Middle East peace has been slow going for President Obama, as America's relationship with Israel has unfolded under his presidency in fits and starts.
In his first year in office, Obama brought the two sides together in New York, meeting with Prime Minister Benjamin Netanyahu and Palestinian President Mahmoud Abbas at the Waldorf-Astoria Hotel while the U.N. General Assembly convened.
There was some hope for progress after a Bush administration that largely kept its hands off, constrained by the Second Intifada Palestinian uprising for most of George W. Bush's time in office.
Obama hosted Netanyahu, Abbas, King Abdullah of Jordan and then-Egyptian president Hosni Mubarak for a multilateral summit at the White House in September 2010, but four years into his presidency, he has yet to produce major progress -- or at least a major, Clinton-esque photo-op -- in Middle East peace on which to hang his hat.
Today, as he meets with Abbas, it appears unlikely Obama will bring the two sides together during this trip.
"He hasn't abandoned the peace process, but he appears to be coming to terms with the reality of it, and acknowledging, at least implicitly, his contribution to getting us to where we are today," said Noah Pollak, executive director of the Emergency Committee for Israel, a hard-line, pro-Israel nonprofit that has leveled withering criticism at Obama and fellow Democrats in TV ads.
As he visits Israel, Obama confronts a new political landscape in his second term.
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The president lost more support among U.S. Jews than among any other demographic group between 2008 and his re-election in 2012, except for white 18-29 year olds. His Jewish support fell 9 percentage points, according to national exit polls.
Still, Obama won re-election despite fierce attacks not only from Pollak's group, but from Republican presidential candidate Mitt Romney, who aired TV ads like this one. Despite all the accusations that he's no friend of Israel, and despite the drop-off in support, the president won 69 percent of Jewish voters on Election Day, far outstripping Romney's 30 percent.
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"The calculus is now different," one American Israel activist, who asked not to be named, said. "With the elections both here and in Israel … he's starting to get a handle on the politics around this issue, and the American Jewish politics on this issue, and how to manage them both on a communal level in Congress."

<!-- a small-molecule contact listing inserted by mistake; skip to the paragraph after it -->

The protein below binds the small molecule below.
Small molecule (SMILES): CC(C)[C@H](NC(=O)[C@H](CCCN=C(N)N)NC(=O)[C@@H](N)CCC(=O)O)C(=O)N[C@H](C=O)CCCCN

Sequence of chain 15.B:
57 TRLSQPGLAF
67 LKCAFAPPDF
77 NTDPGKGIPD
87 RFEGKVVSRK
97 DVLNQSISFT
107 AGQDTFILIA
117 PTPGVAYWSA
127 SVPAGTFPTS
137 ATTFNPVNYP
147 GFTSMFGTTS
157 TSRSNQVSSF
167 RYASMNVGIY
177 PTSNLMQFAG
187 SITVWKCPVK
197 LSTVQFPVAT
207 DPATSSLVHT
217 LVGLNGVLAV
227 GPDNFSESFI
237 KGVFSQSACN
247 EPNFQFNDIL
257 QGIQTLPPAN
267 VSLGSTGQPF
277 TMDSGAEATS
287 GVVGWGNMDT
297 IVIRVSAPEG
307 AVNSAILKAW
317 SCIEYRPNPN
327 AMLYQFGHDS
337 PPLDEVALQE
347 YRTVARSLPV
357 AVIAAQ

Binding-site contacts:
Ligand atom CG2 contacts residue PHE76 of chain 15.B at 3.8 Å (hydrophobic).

Obama flashed a willingness to defy his pro-Israel opponents in nominating former Nebraska Sen. Chuck Hagel as his new secretary of defense this year. Hagel drew sharp criticism from Israeli activists and Republican senators who pilloried his record and past statements, including a comment referring to pro-Israel groups as the "Jewish lobby," opposition to unilateral sanctions on Iran, support for talks with Hamas, and opposition to deeming Iran's Revolutionary Guard Corps a terrorist group.
Did this signal that Obama has weathered attacks and is no longer constrained by domestic politics? Or is it just another case of Obama's feeling free to anger the pro-Israel right, as he did before his re-election?
Obama met privately last week with a handful of Jewish leaders, reportedly telling them he would not travel to Israel with a "grand peace plan" to offer.
It appears that in the near term -- during this trip, at least -- Obama isn't looking for a sudden leap forward on peace talks. The White House denied a report in Israeli news outlet Yediot Aharonot that the president plans to offer a deal in the next six months, barring progress between the two sides.
But Obama will never again run for office. If he believes that the best path to jumpstarting peace talks involves creating a domestic political mess, then that messiness would no longer endanger his job, and it would no longer outweigh the benefit to his legacy of making progress toward a deal.